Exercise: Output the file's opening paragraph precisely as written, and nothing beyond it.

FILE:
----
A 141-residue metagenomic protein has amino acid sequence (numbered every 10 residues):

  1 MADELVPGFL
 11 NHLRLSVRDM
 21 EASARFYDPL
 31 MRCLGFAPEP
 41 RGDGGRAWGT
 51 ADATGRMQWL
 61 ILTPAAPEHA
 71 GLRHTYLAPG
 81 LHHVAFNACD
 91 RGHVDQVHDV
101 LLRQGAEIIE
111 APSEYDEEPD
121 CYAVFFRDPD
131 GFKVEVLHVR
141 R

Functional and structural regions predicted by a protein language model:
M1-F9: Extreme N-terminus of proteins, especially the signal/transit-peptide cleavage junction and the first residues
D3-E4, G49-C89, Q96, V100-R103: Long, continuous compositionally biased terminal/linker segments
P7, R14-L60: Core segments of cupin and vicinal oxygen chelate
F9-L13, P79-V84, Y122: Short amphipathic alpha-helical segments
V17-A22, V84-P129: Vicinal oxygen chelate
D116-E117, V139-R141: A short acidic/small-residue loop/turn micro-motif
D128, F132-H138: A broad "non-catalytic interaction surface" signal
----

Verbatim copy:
A 141-residue metagenomic protein has amino acid sequence (numbered every 10 residues):